So along came Lutz. He dictated that they build something very nitchy and unusual. With reservations, the engineers and designers went to work. The resulting car scored 0's and 10's, polarizing the focus groups. Lutz ordered the car into production, and they sold every vehicle they made, and made very good money doing it. The car? It was the Viper. Two seats, completely impractical, overpriced, it was a hit. It was also pretty and fun.

Lutz was making the point to his staff that polarization is a good thing. People may love it or hate it, but the ones who love it will buy it. People who rate something a seven, likely will not.

Jack, I guess for you, Genesis is a zero. If I agree with Lutz, then that is OK. We can only hope that for some, it will be a 10.

Respectfully,

Steve
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Old 03-02-2007, 11:06 AM   #21
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Hey, Steve, since you are in the trailer design business, how about something that would fit through a 7 foot garage door, that could be pulled by a regular car?

Bobbie
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Old 03-02-2007, 11:35 AM   #22
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Hey, Steve, since you are in the trailer design business, how about something that would fit through a 7 foot garage door, that could be pulled by a regular car?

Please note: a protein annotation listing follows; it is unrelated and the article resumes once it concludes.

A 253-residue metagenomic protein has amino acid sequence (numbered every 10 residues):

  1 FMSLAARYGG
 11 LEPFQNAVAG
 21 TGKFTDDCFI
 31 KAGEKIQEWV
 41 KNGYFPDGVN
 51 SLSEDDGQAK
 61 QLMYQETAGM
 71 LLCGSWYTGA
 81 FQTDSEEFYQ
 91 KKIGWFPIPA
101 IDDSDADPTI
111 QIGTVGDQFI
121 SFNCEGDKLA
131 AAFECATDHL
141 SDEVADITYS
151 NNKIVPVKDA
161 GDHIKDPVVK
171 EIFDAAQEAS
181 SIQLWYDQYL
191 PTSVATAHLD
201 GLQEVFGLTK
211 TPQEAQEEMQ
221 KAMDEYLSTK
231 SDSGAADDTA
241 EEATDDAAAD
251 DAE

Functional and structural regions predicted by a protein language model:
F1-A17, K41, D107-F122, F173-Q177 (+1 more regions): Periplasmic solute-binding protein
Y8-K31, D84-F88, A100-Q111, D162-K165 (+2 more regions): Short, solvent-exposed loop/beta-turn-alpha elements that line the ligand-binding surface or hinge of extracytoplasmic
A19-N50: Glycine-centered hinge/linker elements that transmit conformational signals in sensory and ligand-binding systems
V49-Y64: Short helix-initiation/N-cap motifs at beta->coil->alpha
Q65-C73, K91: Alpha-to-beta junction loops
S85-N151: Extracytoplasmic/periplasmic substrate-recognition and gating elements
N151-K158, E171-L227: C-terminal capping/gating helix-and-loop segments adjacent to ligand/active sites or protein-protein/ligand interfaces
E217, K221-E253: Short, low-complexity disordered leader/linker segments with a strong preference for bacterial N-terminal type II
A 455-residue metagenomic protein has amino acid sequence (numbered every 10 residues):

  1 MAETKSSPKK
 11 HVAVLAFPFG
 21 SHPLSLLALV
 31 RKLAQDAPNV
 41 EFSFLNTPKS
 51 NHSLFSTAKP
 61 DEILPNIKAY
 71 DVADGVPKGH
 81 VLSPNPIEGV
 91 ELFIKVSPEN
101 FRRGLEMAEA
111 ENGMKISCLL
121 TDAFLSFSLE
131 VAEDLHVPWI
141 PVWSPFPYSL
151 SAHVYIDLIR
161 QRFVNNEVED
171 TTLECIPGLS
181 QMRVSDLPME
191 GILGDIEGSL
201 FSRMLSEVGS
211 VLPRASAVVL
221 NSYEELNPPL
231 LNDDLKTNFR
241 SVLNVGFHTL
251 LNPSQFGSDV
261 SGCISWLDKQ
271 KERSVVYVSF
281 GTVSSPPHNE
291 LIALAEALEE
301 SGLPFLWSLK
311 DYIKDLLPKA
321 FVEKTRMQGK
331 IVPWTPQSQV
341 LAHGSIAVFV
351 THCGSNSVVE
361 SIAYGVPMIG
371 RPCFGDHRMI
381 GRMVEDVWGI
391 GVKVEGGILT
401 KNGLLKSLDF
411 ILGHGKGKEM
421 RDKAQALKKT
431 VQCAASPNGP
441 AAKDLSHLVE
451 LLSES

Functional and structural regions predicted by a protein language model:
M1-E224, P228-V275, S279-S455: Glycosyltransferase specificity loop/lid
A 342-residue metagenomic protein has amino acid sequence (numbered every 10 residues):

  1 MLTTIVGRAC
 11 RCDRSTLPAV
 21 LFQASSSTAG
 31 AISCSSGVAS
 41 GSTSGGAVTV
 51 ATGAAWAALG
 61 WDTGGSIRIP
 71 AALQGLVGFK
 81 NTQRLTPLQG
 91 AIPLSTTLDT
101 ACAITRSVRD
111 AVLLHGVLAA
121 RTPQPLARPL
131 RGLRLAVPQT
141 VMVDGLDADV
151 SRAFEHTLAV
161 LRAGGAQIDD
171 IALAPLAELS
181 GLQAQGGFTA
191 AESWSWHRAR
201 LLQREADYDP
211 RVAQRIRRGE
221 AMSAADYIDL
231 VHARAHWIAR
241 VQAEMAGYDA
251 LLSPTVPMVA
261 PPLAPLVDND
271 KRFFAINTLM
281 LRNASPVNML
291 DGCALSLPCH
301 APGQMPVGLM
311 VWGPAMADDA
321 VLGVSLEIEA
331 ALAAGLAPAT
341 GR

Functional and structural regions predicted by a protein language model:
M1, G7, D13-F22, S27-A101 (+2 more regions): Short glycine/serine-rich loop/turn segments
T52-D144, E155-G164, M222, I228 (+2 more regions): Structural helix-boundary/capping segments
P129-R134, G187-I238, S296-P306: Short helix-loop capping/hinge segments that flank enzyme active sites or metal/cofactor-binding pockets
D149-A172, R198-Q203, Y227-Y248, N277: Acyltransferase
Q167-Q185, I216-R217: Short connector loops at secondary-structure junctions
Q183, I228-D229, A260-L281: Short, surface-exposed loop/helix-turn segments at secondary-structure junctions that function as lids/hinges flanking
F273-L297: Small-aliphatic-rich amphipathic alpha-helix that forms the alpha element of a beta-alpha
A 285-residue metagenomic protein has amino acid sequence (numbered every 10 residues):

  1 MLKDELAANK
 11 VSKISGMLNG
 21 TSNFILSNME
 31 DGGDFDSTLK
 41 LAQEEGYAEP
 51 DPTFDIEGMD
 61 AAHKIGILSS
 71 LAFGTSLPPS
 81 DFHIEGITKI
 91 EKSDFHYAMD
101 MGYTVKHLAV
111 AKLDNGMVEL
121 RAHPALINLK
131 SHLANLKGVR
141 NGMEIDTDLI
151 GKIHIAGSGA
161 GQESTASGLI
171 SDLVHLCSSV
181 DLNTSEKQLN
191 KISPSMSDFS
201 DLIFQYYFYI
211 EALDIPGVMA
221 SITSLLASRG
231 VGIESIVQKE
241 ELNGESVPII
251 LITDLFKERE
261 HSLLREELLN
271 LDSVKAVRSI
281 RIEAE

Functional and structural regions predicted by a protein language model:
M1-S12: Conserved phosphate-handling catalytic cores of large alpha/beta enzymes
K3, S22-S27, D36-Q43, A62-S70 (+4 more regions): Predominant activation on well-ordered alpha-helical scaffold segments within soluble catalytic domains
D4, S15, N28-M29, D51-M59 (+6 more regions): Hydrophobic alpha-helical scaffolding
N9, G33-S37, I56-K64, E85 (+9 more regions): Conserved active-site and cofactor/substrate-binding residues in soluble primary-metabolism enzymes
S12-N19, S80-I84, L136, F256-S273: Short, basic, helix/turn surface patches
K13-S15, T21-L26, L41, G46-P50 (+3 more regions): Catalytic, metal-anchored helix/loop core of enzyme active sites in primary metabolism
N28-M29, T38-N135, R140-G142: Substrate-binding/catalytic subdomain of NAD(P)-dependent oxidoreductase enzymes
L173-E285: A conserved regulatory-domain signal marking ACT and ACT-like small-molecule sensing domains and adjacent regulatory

Bobbie
Bobbie, you have me stumped. The only way I can imagine to do that already exists, in the form of a folding trailer (they do make hard wall versions of this) or a teardrop.

Perhaps others have some thoughts on this.

Steve
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Old 03-02-2007, 11:46 AM   #23
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Bobbie, you have me stumped. The only way I can imagine to do that already exists, in the form of a folding trailer (they do make hard wall versions of this) or a teardrop.

Perhaps others have some thoughts on this.

Steve
A garageable towed RV that could be pulled by a sedan tug is also my fantasy. I live in a condo with a HOA. Although I have a huge garage with a standard door my trailer has to sit on a storage lot. With most trailers on the market I'll have storage fees for the rest of my life. (Been there done that with soft sided popups.) When I move up or on or whatever as an RVer those storage fees will be eliminated. Also, the current truck gets 10 mpg. Yes, it hauls trailer but it also sucks gas. The next vehicle will be more fuel efficient and probably have a MUCH lower tow rating.
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Old 03-02-2007, 11:48 AM   #24
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Bobbie, you have me stumped. The only way I can imagine to do that already exists, in the form of a folding trailer (they do make hard wall versions of this) or a teardrop.

Perhaps others have some thoughts on this.

Steve
Well, there are at least 3 fairly simple approaches:

1) Reduced headroom. Not as short as a teardrop - but not 'standing' room. If you spend 95% of your time either laying or sitting - why have the extra headroom?

2) Move the floor closer to the ground. Reduced clearance reduces the ability to go offroad - but means you don't need a step to get into it. My old Boler was VERY close to the ground. I could stand up in it (I'm 6") easily AND it rolled into our garage with a 6'10" door height.